Hauling the books from the dusty shelves has taken me through a time warp, revisiting my writing career through a Tardis of Titles, most collected with each new research project. If you’re sitting comfortably, I’ll begin. No, seriously – an especially artistic and precociously soignée friend in high school once said, “if you can read, you can do anything.” Probably not an original thought, but I was impressed. And found him to be right. Years later in England, I got into gardening and book collecting through the portal of scented gardens and a book of that name by H.L.V. Fletcher. It married practical advice with a guide to plants to grow, giving their history and that of perfumed gardens. I was hooked, and soon editing the book I developed and Rosemary Verey wrote, titled The Scented Garden. Rosemary’s library was densely packed with antique, Morocco-bound volumes seminal to the study of garden history; it was largely her impetus that gave the subject scholarly credibility on both sides of the Atlantic, and was the foundation of my learning about gardens and gardening history..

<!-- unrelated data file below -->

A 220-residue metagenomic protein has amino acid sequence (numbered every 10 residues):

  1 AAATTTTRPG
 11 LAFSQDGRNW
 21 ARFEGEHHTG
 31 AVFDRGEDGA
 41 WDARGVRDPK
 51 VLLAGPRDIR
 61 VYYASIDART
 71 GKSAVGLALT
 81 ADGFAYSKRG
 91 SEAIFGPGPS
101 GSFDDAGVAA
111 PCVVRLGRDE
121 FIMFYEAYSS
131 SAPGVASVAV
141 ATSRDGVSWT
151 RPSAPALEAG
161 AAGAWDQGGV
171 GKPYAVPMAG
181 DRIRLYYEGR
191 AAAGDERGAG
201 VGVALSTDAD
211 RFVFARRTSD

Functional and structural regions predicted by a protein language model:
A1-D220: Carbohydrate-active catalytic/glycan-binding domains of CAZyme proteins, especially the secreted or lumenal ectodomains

The Garden Club of Virginia documented their recreation of the state’s important historic gardens — including measured drawings and plans, while the “Dutch Wave” trend in plant design can in part be traced back to the late Henk Gerritson’s early work with Piet Oudolf, and the plants listed in their important book.

Since then I’ve acquired some choice books—like the four volume in Your Garden series by Vita Sackville-West, all first editions but rather beat up. Another one is the 4th edition of Perennials and Their Garden Habitat. First published in Germany prior to World War Two, and more recently by Cambridge University Press (there’s also a US edition from Timber Press), it pretty much inspired the New Perennial/Dutch Wave garden movement of today (think Highline in Brooklyn and Millennium Park in Chicago).